In the U. S. since 1970, hours of paid labor have risen, while vacation time, sick leave and paid absences have decreased (Leete-Guy and Schor 1993). Shifts in the economy, and in the nature of work, and changes in family life, suggest that time pressures and constraints have increased in both the work role and in family roles (Hochschild 1997). Studies indicate a decline in day-to-day leisure and a reduction in hours of sleep and vacation time (Schor 1992). An increase in the subjective experience of feeling rushed (Robinson and Godbey 1997), and a decline in the subjective sense of available time for family and leisure (Harris 1987, Hochschild) have also been found. In spite of increasing interest in time pressures and time constraints (Libbus et al. 1995, Hochschild 1997, Jacobs and Gerson 1997, Levine 1997, Robinson and Godbey 1997), no work has focused on the impact of these experiences on well-being. In order to address this issue, the proposed project has four goals. First, to examine the demographic predictors of time pressure, urgency, and constraints. Do these subjective experiences differ by gender, by number of roles (partner, parent, community volunteer), or by occupation and income? A second goal is to develop an understanding of the utility and significance of psychosocial resources as moderators of the relationship between role demands and time pressures. Do resources in the work role and in home roles moderate the impact of role demands on time pressures? The third goal of this study is to examine the extent to which sense of time pressure, urgency and constraints predicts well-being, measured as depression and alcohol use. Does 'time shortage' mediate the relationship between role demands and well-being? A fourth goal is to examine gender differences in the impact of time pressures on well-being. A random telephone survey of the 22 counties forming Northeast Ohio, with a final sample of 1000 is proposed. Data analytic strategies include descriptive analysis, regression analysis, hierarchical regression analysis, and structural equation modeling.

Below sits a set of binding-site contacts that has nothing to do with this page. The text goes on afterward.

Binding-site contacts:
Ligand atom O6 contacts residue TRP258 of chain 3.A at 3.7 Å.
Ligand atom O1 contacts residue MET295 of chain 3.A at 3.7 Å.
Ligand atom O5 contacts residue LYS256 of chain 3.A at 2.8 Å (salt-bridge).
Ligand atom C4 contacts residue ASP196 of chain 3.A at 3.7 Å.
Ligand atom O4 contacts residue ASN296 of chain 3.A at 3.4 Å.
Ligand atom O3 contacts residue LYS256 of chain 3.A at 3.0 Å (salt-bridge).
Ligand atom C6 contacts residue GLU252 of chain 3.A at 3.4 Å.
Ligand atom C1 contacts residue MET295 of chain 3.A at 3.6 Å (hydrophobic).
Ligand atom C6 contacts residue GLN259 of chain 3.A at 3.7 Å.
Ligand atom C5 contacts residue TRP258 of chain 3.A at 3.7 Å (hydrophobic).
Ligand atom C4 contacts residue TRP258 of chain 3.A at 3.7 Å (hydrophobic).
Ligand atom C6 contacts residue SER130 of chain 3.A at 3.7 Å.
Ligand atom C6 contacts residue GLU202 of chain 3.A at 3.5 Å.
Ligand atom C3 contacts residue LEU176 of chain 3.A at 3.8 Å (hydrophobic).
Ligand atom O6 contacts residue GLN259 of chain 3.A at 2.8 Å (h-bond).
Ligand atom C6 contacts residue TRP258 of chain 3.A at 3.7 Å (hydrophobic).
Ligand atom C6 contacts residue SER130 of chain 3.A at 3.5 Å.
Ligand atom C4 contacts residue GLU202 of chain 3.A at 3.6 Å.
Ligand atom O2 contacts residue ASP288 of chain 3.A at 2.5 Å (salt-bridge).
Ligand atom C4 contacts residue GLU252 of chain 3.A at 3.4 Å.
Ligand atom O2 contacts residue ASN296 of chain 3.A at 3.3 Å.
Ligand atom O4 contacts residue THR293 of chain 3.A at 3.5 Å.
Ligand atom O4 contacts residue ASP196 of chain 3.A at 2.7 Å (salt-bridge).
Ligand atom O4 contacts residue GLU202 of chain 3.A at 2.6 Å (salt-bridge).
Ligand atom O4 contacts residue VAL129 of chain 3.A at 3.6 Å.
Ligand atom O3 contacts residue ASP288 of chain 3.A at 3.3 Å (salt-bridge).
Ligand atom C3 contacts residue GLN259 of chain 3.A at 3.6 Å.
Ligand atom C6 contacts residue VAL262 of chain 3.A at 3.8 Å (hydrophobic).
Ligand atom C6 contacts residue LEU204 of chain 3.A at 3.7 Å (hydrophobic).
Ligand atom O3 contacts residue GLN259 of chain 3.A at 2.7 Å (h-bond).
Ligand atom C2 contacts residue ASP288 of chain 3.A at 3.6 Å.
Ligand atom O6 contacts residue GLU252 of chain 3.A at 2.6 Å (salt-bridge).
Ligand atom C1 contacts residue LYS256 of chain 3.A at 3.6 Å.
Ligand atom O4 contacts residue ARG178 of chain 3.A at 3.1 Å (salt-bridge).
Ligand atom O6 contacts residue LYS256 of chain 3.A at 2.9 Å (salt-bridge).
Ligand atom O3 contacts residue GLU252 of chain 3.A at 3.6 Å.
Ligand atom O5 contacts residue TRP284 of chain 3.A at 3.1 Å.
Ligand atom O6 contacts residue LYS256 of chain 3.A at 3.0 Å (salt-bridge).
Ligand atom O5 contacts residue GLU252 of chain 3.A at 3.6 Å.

|Roxburgh, Susan (2004) 'There just aren't enough hours in the day': the mental health consequences of time pressure. J Health Soc Behav 45:115-31|